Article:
So you’ve been smoking for a while, and you think it’s time for a little break?
No worries, we’ve all been there. Maybe you feel like you haven’t been getting as high as you used to, and you miss that lifted sensation. Or perhaps you just feel like your brain’s been living in the clouds for the past few months (or years) and it’s time to switch up your daily routine. Regardless of your reasoning, tolerance breaks can prove to be beneficial to each and every one of us. But that doesn’t mean they’re easy, so it’s best to be fully prepared for the experience.
Below are five crucial steps to take before Day Damn One, Vivian. (That’s a Fresh Prince reference, by the way.)
Acknowledge the difficulty of the task at hand
We’ve all played the “I can quit whenever I want” card, but the truth is, anything you do every day will cause some sort of withdrawal when you discard it cold turkey. That extends to drinking, smoking, eating, the route you take to work, and even the people you talk to.
Your brain/body will crave it, and after a couple of days, the no-THC life may have you feeling like “Okay…what if I just smoked like..a bowl. Not even a whole bowl, just a couple hits off the top right corner.”
You won’t feel any physical pain, but I’ll be damned if you don’t begin to think of it any time your mind wanders. After about two weeks, the feeling subsides, but those first 14 days can be a bit tough.
Get rid of all your cannabis
Whether you smoke it all or disperse it amongst your tribe of smoke buds, get rid of all of your cannabis. You might be thinking you’ll just save a little bit for when you plan on smoking again, but a tolerance break requires the full Out Of Sight, Out Of Mind approach. Keeping even just enough to hit the one-hitter a couple times will have you doomed before starting.
Once that feeling of withdrawal kicks in, you’ll head right over to your hidden supply and indulge. But as soon as you come down, that feeling of guilt will set in, and ooooh baby, you do not want to feel that at the end of a high.
Tell your friends that you’re taking a break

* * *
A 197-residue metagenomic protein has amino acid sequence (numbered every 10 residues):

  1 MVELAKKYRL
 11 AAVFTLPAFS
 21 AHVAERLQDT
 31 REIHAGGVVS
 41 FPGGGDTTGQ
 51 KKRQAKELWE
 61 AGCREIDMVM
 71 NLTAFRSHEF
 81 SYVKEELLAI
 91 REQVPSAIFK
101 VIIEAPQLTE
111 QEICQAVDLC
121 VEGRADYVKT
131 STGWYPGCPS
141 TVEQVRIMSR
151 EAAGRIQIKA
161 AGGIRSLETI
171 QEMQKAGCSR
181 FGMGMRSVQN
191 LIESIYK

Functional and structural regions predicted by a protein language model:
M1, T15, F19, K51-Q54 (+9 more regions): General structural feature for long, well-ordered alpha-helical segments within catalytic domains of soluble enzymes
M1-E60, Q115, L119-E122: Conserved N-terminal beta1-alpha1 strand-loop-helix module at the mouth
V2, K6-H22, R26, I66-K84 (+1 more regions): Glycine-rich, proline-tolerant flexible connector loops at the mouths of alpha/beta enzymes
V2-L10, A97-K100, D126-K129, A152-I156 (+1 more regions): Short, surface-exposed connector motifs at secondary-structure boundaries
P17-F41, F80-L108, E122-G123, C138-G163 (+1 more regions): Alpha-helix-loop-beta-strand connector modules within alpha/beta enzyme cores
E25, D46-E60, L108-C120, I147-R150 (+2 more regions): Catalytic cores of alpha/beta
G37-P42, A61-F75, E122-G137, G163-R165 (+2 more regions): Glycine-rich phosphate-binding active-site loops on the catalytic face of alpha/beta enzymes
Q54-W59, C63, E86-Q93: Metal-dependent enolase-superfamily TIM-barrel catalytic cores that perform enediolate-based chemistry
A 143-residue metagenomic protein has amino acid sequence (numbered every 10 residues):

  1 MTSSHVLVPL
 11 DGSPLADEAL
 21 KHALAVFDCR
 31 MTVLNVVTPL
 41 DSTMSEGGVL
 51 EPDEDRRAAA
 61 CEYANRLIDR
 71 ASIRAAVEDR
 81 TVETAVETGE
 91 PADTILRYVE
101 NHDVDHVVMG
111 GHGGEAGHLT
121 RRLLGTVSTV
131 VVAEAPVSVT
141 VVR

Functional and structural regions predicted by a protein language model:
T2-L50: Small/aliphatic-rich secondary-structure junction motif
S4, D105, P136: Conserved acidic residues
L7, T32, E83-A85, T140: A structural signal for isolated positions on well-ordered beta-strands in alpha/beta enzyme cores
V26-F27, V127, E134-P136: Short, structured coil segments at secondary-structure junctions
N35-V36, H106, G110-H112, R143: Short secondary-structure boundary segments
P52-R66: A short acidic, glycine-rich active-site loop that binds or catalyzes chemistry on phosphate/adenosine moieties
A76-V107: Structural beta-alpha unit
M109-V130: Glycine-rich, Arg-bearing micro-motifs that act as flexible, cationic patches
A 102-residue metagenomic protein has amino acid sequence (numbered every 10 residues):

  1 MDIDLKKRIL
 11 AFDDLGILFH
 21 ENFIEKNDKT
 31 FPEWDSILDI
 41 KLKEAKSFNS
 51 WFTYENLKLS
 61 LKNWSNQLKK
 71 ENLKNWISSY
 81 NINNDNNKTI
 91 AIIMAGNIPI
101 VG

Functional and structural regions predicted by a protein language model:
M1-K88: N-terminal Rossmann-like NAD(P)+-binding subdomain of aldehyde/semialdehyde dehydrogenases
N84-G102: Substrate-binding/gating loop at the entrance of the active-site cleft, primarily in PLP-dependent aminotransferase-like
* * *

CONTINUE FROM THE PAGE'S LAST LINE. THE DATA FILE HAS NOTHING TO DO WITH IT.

You have to tell your friends that you’re taking a break so they know not to tempt you with goodies. After two weeks, it’s a lot easier to not smoke when alone, but kicking it with the homies is when you’ll really be tested.
It can be rough when you’re pregaming with drinks and conversation before a night out, and then someone whips out a joint and asks, “Anyone want to smoke before we leave?” and everyone except you can oblige. Telling your friends curbs the peer pressure to participate, which will prove to be a vital part of this journey.
Find a new hobby
Without smoking, you’ll have a lot of free time on your hands. Find something productive to do with it. My suggestion is something creative or active. Write a screenplay. Learn Photoshop. Start a running program. Do something that your future self will thank you for. Something that you can look back on once you begin smoking again and say, “Well, at least I didn’t waste that time.”
Stay focused; don’t break
Pick a date and stick to it. You’ll find that the discipline it takes to not smoke will carry over to all areas of your life. There’s going to be times where you’re tempted to break, but make a promise to yourself that you won’t smoke. On the bright side, once you finally light up again, you’re going to be smaaaacked. Good luck, my friends.
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